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Archbishop of Tuam says Church becoming increasingly marginalised, weakened and despised

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Galway Bay fm newsroom – The church in Ireland is becoming increasingly marginalised, weakened and despised in our society.
That’s according to Archbishhop of Tuam Michael Neary, who this morning delivered his Reek Sunday homily at the summit of Croagh Patrick.
He spoke of the need for the church to return to penance and prayer and take stock of its place – and the message it seeks to deliver – in the modern world.

In his homily, Archbishop Neary made reference to the slow, silent decline of faith in Ireland, and how many feel they are ‘strangers in a strange land’.
He said that pilgrimages – like that on Croagh Patrick this morning – offer an opportunity to take stock and discover new heart.
He acknowledged that the Church today is – as it was in the Roman Empire – small, peripheral, suspect and despised in the face of a brilliant, glittering and self-assured society.
Archbishop Neary said it would be easy to avoid the long, hard personal journey that is needed and spend all of our remaining energy on desperately vying for attention in our modern culture.
However, he offered that before we speak, we must have something to say – and the church in Ireland is being called to return to penance and prayer.
He suggested it’s best work could yet to be done – and acknowledged this work will be carried out by a smaller Church that has been politically, socially and financially weakened.
He said the Church must get used to preaching on street corners and making the gospel heard over the constant noise of the public arena.
He closed his homily by stating that if the Church in Ireland has one mission – it is to subvert the ‘closed shop’ that is the Western World and startle it with a renewed message of the generosity and hospitality of god.

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Two men charged following the discovery of a cannabis grow house in Aughrim

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Two men in their 30s have been charged following the discovery of a cannabis grow house in County Galway.

Members of the Galway Divisional Drug Unit carried out a planned search of a home in Aughrim yesterday evening.

They discovered a grow house containing cannabis plants with an estimated street value of 146 thousand euro, and 20 thousand euro worth of cannabis herb.

Both men are due to appear before a special sitting of Galway District Court this evening.

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Plans lodged for minor housing development in Kilcolgan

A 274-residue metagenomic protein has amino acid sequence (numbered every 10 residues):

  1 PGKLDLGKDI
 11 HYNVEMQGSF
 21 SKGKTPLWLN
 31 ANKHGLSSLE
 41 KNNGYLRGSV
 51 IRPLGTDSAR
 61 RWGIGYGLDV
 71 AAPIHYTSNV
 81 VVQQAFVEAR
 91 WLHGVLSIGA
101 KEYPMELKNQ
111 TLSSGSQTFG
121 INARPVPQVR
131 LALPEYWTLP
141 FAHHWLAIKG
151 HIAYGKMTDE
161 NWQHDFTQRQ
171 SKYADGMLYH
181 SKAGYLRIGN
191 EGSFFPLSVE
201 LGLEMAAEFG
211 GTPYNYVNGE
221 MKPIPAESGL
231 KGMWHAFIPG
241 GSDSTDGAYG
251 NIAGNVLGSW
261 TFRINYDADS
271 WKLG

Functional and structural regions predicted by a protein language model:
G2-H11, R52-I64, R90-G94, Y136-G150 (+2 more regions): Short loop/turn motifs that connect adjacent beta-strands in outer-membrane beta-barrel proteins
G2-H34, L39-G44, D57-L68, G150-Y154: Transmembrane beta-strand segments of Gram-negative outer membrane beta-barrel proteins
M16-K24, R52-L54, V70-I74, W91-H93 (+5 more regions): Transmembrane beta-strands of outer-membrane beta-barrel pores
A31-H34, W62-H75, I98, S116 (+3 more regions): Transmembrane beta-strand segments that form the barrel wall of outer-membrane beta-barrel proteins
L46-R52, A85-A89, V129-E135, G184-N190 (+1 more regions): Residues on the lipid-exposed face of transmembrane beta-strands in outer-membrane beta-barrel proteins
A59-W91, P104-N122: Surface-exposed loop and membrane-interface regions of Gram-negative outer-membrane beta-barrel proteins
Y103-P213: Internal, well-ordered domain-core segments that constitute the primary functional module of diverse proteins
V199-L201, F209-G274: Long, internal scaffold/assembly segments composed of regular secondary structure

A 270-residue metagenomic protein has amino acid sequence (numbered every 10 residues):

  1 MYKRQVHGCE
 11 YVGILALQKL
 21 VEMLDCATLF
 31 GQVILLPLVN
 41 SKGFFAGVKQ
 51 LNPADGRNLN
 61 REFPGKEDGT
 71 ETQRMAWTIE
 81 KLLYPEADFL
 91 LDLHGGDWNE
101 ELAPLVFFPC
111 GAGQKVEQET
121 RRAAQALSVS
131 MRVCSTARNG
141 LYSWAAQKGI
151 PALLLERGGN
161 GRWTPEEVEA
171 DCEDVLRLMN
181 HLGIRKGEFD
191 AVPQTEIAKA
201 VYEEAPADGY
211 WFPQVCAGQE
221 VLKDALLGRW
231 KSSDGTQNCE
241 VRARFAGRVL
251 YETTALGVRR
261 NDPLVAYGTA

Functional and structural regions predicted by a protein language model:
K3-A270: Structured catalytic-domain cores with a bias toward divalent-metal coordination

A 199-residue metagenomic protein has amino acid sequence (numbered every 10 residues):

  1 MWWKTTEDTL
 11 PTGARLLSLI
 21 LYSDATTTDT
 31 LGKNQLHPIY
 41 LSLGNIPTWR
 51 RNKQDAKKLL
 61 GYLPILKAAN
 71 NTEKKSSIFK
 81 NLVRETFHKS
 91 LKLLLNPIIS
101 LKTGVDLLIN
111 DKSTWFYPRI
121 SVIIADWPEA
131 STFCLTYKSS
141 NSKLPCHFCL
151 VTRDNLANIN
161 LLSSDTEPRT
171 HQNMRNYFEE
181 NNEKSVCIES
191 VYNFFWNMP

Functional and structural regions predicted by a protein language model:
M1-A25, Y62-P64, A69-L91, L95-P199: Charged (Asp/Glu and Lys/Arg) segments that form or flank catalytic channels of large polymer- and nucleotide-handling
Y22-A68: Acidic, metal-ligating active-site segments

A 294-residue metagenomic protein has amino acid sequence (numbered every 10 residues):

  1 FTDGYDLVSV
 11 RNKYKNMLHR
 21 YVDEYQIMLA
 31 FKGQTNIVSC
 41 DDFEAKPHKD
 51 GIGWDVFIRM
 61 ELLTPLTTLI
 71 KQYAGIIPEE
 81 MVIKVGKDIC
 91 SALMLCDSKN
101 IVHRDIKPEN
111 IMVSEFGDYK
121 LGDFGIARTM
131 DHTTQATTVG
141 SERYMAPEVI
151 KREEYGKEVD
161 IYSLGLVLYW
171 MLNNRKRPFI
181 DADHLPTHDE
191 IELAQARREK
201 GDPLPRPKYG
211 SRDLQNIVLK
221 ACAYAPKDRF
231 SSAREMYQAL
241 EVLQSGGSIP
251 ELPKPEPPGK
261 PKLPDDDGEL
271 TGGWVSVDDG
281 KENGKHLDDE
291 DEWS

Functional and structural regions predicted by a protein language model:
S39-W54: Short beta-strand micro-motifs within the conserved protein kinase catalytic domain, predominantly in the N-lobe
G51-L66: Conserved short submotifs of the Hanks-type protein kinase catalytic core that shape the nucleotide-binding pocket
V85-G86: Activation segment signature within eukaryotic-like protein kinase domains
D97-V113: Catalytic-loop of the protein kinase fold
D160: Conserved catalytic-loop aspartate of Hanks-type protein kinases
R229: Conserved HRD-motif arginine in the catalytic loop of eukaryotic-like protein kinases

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Plans have been lodged for a minor housing development in Kilcolgan.

The project, led by Joe McGrath, would see four two-storey detached homes built at a site on the L8563.

Planners are due to make a decision in March

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No prospect of development work on N59 in near future

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There is no further prospect of major development work on the N59 road between Maam Cross and Oughterard in the immediate future.

Development permission for this 15-kilometre section was given a decade ago, but talks and studies continue as to how the project should be completed.

The N59 in Connemara has often been described as the worst road in its category in Ireland.

Two lengthy public hearings took place in 2013 following which Bord Pleanála gave permission for the development of the 15-kilometer section of the N. 59 between Maam Cross and Oughterard.

However, there was a condition – work could not go ahead until the National Parks and Wildlife Service would be satisfied with the methods to be used by the Galway County Council in the construction process. This arose because of environmental issues.

A six-kilometre section east of Maam Cross passed the test some years ago and this upgraded road has attracted high praise from engineering organisations and a welcome in Connemara.

Now, ten years on from the planning process and permission, the remaining 9 kilometres between Maam Cross and Oughterard remain untouched while talks and studies continue.

The latest news on this long-running saga is that further ground studies and archaeological studies will take place in the coming months.

That is the situation a decade down the road.

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